Fitness Professionals Can You Sell Your Franchise Once You’ve Built It? By Erak Simsson Founder & Director of Coach Me Slim & Trim®

This article is written based on the premise that the trainer is working as a freelancer, from homes, corporate establishments and private hiring’s.

Just image you have spent 5 – 10 years building a very successful weight loss coaching & training business and then a life changing event happens such as the birth of a child, a change of partner linked to a move to a new location or you simply would like to change career. Is the franchise your building going to allow you to sell it on?

Sadly for many fitness professionals the answer will be with difficulty if at all why?

Many of the franchisees been offered to fitness professional are based on one to one training, whilst this can be seen as a strength it is also a weakness to build your franchise on this one dimensional model here’s why.

Put yourself in the shoes of a paying client that has built up an excellent rapport and relationship with a trainer over a number of months or years how easy do you think it’s going to be to start up with a complete stranger? Now don’t get me wrong it can be done with a little skill and forward planning especially if you have educated your client on things such as having regular external accountability to a fitness professional to help keep them on track. But I am sure you’ll agree the one to one model would be a challenge to sell on.

So what’s the alternative? A diverse model still focusing on weight loss but delivered in various ways i.e.:

• One to one
• Corporate coaching
• Group classes

Why does having diversity in your weight loss coaching and training business make it easier to sell on? Here’s a situation you have been given a contract to go into a corporate environment to run a number of group weight loss coaching courses over a 12 month period where you will be seeing up to 30 staff members at different times in a group situation groups of 5. Now you are still going to want to establish rapport with the group members as that is one of the skills of a good coach and trainer, but by the nature of the group size you are not going to establish the same level of rapport that you would when working one to one with somebody. This means introducing another coaching that follows the same system, (a benefit of franchising) makes the transition for the clients much easier. Not only that you have established a brand within that organisation so any programmes planned for the future will still continue because they are not purely personality driven they are systems driven with a good personality driving them. Let me give you another example away from the world of weight loss. Take your local Pizza Hut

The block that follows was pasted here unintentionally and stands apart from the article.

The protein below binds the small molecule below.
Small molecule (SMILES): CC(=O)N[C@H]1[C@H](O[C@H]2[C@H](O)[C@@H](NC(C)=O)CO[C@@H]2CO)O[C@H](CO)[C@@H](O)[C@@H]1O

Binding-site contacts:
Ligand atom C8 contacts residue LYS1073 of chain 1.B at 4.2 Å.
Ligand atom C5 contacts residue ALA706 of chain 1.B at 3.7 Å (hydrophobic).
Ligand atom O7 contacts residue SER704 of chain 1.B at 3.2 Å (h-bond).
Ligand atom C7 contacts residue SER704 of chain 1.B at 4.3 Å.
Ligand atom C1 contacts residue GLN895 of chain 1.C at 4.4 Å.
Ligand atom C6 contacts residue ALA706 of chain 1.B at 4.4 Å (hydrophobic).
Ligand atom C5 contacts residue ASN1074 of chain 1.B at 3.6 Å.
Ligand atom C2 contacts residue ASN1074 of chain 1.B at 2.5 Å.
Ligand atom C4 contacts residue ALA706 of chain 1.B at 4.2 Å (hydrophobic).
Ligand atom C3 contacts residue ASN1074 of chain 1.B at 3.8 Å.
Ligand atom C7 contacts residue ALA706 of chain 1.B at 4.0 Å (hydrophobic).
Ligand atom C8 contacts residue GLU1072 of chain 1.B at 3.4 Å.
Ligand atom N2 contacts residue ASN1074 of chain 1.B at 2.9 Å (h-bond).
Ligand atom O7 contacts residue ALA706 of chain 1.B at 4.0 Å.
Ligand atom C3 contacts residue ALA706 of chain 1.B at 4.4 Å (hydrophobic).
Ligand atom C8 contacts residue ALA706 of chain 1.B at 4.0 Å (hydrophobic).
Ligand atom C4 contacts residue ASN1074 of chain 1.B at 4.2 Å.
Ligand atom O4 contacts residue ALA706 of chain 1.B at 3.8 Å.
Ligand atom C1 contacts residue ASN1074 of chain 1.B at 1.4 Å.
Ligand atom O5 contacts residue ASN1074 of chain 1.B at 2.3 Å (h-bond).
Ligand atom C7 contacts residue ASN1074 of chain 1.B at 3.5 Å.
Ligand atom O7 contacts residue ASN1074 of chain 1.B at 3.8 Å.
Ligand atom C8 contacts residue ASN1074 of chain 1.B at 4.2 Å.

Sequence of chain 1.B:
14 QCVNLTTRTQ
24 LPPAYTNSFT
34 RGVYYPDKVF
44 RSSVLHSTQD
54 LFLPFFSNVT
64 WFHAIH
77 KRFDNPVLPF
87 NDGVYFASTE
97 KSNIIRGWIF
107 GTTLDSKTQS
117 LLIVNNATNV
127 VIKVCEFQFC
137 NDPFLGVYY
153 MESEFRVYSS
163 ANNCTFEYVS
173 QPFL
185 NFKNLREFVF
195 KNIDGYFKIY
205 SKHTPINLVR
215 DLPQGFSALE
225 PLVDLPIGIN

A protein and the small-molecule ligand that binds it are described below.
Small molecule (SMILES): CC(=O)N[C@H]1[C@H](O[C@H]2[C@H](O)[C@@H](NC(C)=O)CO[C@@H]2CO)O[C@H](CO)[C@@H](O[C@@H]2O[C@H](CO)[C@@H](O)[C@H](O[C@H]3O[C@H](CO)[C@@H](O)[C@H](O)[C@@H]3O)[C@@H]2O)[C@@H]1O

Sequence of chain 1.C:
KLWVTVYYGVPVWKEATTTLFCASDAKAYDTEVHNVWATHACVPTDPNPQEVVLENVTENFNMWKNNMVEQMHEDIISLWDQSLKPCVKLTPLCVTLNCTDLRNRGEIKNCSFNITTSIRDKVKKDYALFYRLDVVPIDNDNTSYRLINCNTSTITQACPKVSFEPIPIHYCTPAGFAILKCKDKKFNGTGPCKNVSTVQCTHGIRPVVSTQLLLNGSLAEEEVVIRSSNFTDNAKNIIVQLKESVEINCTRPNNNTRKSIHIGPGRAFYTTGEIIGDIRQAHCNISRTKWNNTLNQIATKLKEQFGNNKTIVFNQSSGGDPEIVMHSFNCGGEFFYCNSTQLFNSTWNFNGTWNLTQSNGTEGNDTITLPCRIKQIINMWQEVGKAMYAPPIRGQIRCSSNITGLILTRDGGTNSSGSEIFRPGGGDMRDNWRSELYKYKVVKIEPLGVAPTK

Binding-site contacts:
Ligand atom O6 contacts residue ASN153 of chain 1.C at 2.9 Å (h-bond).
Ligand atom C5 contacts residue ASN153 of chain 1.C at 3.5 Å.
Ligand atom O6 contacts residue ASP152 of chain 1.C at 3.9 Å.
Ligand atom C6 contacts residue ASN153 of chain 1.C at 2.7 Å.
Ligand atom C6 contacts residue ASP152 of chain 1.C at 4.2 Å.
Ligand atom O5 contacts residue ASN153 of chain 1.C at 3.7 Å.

I know not a great example for weight loss but it will serve the purpose, you enjoy going for the occasional Pizza and have gotten use to been served by a certain waiter. You go in there one day and you’re told that the waiter has left; do you refuse to eat there? You may sigh but you’re still probably going to be tucking into your ‘12” deep pan’ this scenario could also apply to group exercise classes. You would probably give your class a terms notice about your intended departure introduce the new trainer to them and maybe even have them take a section of the class just to start to create some rapport. Hopefully you can see the strength and wisdom in having diversity within your franchise. You should have a tangible asset that you can sell after building your business over a period of time otherwise you walk away with nothing is that what you would want? Build in diversity!

To see a similar set up to a franchise visit: where I have set out all of the benefits of a franchise without all of the length legal paper work. A licence can offer you the same benefits as a franchise whilst retaining your own individuality and existing business name.